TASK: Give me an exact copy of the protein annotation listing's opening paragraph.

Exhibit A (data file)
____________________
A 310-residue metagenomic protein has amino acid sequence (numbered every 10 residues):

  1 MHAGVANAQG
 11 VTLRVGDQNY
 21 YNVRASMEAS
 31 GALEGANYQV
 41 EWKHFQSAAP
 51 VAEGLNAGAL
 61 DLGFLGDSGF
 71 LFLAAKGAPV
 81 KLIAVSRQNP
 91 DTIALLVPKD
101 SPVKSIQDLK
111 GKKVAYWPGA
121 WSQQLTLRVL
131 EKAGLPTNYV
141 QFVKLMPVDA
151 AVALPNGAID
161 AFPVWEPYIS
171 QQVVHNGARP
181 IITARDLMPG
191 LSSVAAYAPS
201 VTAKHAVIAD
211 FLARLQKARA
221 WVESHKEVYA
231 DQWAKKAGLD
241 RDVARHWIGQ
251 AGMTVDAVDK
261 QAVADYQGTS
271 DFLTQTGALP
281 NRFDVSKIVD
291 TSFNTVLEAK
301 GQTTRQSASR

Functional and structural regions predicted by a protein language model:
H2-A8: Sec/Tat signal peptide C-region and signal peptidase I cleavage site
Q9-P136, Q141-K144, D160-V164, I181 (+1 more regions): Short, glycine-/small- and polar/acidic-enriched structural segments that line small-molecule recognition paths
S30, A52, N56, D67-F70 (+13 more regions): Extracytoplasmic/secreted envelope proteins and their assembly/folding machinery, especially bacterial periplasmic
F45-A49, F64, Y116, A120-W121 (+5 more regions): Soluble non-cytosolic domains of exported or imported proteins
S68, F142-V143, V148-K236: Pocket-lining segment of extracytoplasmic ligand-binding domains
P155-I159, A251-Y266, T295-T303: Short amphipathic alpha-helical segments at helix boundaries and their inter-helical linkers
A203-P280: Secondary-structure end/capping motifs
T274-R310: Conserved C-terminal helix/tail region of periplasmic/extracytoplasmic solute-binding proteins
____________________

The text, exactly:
A 310-residue metagenomic protein has amino acid sequence (numbered every 10 residues):